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Old 12-20-2014, 12:33 PM   #41
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Sailor of fortune said "Vector are more accurate". Why would you believe that to be true? 3rd party suppliers of Vector charts for Canadian waters would have to source their information from the Canadian Hydrographic Service, which produced the information on the raster charts to begin with. Just because there are zooming capabilities on the Vector charts, or because they have that pseudo 3d look, doesn't make them inherently more accurate. It depends on the original sounding data.

I chatted with one of the Individuals from the Canadian Hydrographic Service at the Vancouver boat show last January, and he mentioned one of the biggest issues with Cdn charts lies not with the soundings, but with where these are placed on the charts. They still rely on some soundings that were taken pre WWII, and the spatial coordinates may be quite inaccurate. Such inaccuracies "ground truth" the best Nobeltec Vector charts.

Vector charts do not provide the same level of land detail (height contours) etc which I appreciate when I'm running about. I have both vector and NOAA charts for Puget Sound on my Coastal Explorer program and find I go back and forth between the two when I'm traveling south of the fence.

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Old 12-20-2014, 01:43 PM   #42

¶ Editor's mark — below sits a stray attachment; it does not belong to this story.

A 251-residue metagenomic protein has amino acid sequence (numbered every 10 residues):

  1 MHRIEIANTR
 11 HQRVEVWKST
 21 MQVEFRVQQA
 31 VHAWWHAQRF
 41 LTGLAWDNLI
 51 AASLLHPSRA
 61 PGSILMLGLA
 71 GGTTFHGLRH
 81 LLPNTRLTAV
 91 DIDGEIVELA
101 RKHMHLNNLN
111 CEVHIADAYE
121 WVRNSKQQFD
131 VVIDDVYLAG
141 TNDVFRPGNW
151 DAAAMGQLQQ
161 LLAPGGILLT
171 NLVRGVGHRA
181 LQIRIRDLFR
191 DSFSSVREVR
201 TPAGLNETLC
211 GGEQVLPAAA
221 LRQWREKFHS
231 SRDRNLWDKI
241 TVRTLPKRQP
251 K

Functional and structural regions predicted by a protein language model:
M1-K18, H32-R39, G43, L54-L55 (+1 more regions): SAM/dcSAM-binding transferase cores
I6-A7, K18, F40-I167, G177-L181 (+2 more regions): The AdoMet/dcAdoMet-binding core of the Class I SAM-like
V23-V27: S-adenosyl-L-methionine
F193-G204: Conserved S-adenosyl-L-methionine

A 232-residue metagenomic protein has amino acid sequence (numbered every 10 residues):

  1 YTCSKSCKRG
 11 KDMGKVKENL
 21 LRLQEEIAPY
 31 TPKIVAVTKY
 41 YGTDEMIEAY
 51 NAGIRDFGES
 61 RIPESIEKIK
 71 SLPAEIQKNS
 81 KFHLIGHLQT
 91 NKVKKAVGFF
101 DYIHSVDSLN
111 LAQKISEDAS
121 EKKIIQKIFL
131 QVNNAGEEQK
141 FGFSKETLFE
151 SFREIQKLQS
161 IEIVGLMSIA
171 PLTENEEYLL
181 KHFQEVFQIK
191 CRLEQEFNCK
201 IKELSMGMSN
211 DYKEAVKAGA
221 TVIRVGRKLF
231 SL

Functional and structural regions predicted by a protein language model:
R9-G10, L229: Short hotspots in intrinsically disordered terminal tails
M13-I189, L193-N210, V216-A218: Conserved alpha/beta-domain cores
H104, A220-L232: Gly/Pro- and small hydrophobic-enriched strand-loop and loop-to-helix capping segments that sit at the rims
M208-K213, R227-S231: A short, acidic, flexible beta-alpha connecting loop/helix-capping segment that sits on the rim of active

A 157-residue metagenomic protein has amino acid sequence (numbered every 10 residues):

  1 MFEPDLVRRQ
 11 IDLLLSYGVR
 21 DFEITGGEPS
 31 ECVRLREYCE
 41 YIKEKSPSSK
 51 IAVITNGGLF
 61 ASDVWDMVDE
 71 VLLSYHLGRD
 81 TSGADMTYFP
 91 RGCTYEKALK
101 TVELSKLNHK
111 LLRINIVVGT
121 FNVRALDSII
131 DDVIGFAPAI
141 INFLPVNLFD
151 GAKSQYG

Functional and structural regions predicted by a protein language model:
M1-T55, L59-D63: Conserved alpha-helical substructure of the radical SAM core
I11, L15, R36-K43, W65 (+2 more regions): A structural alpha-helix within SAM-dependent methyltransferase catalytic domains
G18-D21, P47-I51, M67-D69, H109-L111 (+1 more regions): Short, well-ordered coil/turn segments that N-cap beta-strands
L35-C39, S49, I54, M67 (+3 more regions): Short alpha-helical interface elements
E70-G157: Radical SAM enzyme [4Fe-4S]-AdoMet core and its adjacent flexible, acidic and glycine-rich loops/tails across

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I have both vector and NOAA charts for Puget Sound on my Coastal Explorer program and find I go back and forth between the two when I'm traveling south of the fence.
This exemplifies the confusion and explains some misunderstandings ...

The NOAA charts come in two versions ... you can have NOAA raster and NOAA vector chart. They both look similar and are equally accurate as are based on the same data.

One cannot compare chart technology (raster/vector) with chart source/content as provided by creator/publisher. These are two different qualities/criteria ... one is the technology or method used to render a chart, another is content, and specifically quality and accuracy of the data used to create a chart.
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Old 12-20-2014, 01:45 PM   #43
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Not sure I can understand how a vector chart can be inherently more accurate than a raster chart.